Researchers at the University of Pittsburgh have discovered that a seemingly harmless virus might be a trigger for celiac disease.
Reovirus infects most humans within the first five years of life, according to Dr. Terry Dermody, Chair of Pediatrics at the University of Pittsburgh School of Medicine.
But Dermody said the virus is typically innocuous; even an infant’s immune system can mount an effective response.
Dermody said he's studied reovirus for more than 20 years in his lab at Pitt and discovered that it caused a strong immune response in mice.
He coupled that knowledge with the hypothesis that there must be some sort of trigger that causes people to develop celiac disease, since about one-third of the population carries the gene that makes them vulnerable to celiac, but less than 1 percent of people actually have the disease. Celiac disease is characterized by an autoimmune response to the ingestion of gluten, which damages the small intestine and prevents nutrient absorption.
“That must mean that there’s something in the environment that serves as a trigger to cause celiac disease in those people who are at risk,” Dermody said.
When Dermody’s team infected mice with a particular strain of reovirus at the same time they introduced gluten to the rodents’ diet, they saw a celiac-like immune response. Another closely related strain of reovirus did not cause such a response.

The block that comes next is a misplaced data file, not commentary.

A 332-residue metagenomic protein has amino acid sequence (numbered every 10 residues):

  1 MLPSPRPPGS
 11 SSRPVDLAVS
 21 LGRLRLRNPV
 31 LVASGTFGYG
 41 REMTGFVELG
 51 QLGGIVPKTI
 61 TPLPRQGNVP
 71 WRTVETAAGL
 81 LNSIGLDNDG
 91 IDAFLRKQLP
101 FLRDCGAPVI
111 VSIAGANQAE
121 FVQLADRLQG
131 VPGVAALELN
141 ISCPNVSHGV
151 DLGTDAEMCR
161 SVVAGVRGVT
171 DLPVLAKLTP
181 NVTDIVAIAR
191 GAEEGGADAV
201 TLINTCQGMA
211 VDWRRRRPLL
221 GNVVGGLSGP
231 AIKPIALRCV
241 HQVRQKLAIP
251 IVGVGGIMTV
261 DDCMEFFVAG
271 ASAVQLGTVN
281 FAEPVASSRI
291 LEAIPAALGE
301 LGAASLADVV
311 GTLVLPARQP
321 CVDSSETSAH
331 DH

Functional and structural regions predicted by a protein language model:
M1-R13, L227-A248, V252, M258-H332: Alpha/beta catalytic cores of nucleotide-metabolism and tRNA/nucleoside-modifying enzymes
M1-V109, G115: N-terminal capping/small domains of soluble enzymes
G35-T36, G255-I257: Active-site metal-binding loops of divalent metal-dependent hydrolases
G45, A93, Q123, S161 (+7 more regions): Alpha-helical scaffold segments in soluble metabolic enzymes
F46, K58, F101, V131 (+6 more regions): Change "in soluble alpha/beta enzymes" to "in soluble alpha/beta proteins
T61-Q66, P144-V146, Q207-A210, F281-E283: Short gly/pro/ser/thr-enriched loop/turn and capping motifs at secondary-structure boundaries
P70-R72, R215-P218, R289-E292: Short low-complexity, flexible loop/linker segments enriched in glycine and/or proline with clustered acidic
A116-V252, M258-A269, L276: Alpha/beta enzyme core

Dermody hypothesized that something similar might be happening in humans, when parents give their babies wheat products in the first year or two of life.
“If it’s the right genetic pre-disposition," Dermody said. "If the virus goes in at the same time the gluten goes in, the immune system is tricked and thinks that … the gluten is a dangerous substance that should lead to a vigorous immune response, just like a virus would."
Dermody said they also found that the blood of people people with celiac disease tended to have more anti-bodies for reovirus than people without celiac, suggesting their bodies had at one point mounted a substantial immune response against the virus.
But he said not every celiac patient studied had high levels of reovirus antibodies, which means there could be multiple triggers for development of the disease.
“What we want to be able to do is define the percentage of people with celiac disease in which reovirus was a trigger, and we’d like to also know what other triggers would be common,” Dermody said.
The study, done in collaboration with researchers at the University of Chicago, is published in the latest issue of the journal Science.